"If the Bradley line shuts down for a period of time, the nation faces the impact of losing that skilled workforce and all of those skilled suppliers that come together to make those products," he said.

For example, Conner said, welding armor takes practice.

"There's a major assumption going on that when we need to surge — if we need to surge — we'll just be able to go get things," she said. "It takes two to three years to train a good welder. It isn't something you learn out of school."

Many companies rebounding from the recent recession face a skill shortage. BAE would, too, if it restarted Bradley production in 2017, said John Lloyd, president and CEO of Mantec, a resource group for manufacturers.

"These are highly skilled people who have been trained to manufacture Bradley Fighting Vehicles, and BAE can't keep them on the payroll waiting for orders," he said. "They're forced to lay people off. They're not going to be available to BAE when orders come in again. It's a very serious situation."

Along with releasing employees, BAE would need to sell off equipment — some of which is patented to BAE, Conner said.

The contractor, which once rented space around the county, has consolidated all of its operations to one site to decrease its footprint and costs.

In the coming months, about 100 engineers based in a Thomasville office building will be relocated to West Manchester Township, Conner said.

Still, much of the site remains empty — a factor that makes BAE Systems less cost competitive when it vies for other contracts.

"Manufacturing is the largest square footage of this site," Conner said. "When you shut down a significant portion of it, you have to look at the cost of maintaining a very large empty space ... it's hard to predict the future."


BAE's plea to the government is about keeping things moving.

The company's first suggestion involves occupying its existing workforce by moving several already planned Bradley upgrades forward in time, Coble said.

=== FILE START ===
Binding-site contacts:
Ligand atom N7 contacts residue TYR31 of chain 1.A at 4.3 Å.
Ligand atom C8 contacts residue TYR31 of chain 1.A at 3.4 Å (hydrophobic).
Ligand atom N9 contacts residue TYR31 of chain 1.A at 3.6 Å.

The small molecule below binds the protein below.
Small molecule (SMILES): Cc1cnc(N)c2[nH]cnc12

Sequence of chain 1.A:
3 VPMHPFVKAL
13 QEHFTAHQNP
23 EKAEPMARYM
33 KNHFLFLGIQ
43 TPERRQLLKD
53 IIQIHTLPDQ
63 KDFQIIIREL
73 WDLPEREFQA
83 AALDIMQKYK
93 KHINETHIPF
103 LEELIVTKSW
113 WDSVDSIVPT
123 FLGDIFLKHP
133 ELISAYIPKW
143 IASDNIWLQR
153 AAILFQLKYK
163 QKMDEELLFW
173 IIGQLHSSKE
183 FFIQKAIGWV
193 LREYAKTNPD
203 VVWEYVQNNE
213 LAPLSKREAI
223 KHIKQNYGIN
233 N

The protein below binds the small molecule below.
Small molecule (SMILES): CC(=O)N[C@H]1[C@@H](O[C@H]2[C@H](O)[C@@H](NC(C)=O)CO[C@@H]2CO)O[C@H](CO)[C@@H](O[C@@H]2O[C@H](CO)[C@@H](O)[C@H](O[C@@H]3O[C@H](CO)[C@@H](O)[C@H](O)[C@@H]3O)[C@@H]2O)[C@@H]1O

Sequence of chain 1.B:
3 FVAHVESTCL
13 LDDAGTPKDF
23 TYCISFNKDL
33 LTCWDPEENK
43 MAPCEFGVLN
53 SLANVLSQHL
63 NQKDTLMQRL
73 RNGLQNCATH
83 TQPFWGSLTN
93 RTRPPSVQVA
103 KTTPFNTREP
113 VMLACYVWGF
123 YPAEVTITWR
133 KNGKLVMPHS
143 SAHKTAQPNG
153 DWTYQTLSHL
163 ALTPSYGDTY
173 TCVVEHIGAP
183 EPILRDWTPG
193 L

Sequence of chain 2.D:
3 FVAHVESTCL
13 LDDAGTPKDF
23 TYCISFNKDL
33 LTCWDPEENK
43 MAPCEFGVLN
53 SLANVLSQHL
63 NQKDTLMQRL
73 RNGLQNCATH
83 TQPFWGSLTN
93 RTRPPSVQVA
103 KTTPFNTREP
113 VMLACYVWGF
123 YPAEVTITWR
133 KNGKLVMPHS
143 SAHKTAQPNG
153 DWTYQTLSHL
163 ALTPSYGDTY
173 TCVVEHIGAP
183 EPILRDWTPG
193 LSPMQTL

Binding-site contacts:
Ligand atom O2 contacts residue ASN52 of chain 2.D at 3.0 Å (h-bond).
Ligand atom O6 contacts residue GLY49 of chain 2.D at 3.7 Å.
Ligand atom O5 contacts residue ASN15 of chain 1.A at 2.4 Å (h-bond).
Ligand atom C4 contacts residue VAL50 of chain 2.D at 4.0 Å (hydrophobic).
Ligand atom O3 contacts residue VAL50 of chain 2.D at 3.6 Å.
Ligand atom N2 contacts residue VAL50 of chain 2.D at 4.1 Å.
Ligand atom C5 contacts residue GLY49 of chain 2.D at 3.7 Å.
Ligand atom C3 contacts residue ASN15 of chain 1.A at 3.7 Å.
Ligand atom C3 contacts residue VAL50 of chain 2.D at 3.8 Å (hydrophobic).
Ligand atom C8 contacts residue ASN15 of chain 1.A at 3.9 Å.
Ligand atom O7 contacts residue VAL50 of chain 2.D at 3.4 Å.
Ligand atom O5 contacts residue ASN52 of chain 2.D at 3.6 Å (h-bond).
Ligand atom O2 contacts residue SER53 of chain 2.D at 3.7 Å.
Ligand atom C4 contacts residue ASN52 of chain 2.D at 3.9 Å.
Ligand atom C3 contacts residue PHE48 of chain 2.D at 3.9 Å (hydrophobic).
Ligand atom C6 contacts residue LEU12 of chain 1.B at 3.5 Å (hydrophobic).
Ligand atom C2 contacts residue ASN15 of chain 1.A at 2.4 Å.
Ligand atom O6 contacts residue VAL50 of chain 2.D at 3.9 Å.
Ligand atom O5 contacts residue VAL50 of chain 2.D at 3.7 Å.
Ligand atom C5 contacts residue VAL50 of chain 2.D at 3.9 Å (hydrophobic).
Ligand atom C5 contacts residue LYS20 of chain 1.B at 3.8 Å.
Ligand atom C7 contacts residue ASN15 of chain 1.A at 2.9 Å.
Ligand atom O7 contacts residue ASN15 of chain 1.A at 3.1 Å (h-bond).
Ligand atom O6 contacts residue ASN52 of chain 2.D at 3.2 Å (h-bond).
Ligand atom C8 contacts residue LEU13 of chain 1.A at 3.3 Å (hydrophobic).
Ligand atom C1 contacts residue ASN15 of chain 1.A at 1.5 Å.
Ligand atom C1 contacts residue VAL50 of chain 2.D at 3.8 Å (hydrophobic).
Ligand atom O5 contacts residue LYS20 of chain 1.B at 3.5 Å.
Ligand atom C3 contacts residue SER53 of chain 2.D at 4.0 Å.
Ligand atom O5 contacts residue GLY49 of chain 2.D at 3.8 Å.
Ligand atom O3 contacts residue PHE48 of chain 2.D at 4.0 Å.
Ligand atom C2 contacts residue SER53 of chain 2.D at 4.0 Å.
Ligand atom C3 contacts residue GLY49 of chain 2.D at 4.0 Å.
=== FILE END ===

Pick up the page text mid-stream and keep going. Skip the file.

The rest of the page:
The company no longer fabricates new Bradleys. Stripped of their armor, the bases of old Bradleys — which look like hollow metal capsules — arrive in York County for refurbishing, including improvements recommended by the military.

Three such improvements are planned; two funded upgrades are happening right now, Coble said. For the third, a contract is pending.

BAE Systems wants the government to accelerate funding for the third contract, so the work can keep lines in operation during the proposed shutdown period.

The company is also asking to convert a number of Bradleys to different models — a need the government has stated before, he said. There are 11 variations of the Bradley, and the military doesn't have the right mix, Coble said.

"If we don't do this," Conner said, "the soldier will get something not crafted to their needs and they'll have to make do."

BAE also hopes Congress will improve increased funding for its work on the M88 Hercules vehicles, which can tow heavy combat vehicles, like Bradleys, from the battlefield.

The problem: heavy combat vehicles have gotten too heavy. They're difficult to tow as more armor and upgrades have been added to meet new threats, Conner said.

The company wants to keep its workers employed by converting the military's M88A1 vehicles to the upgraded M88A2s, which have advanced towing capabilities.

"When you think about the cost to restart versus the cost of keeping a very small flexible production line going," she added, "we believe it's an investment and a good deal."


For Conner, a 25-year employee of BAE Systems — earlier BMY and United Defense — the Bradley shutdown affects more than her job.

The next person who touches a Bradley when it leaves the site could be a soldier like her son, a recent Penn State graduate who is in basic training.

"We have these ideas that we want to put back into the fleet so our soldiers can have the best equipment," Conner said, "but if we go cold, our soldiers will stay with current technology."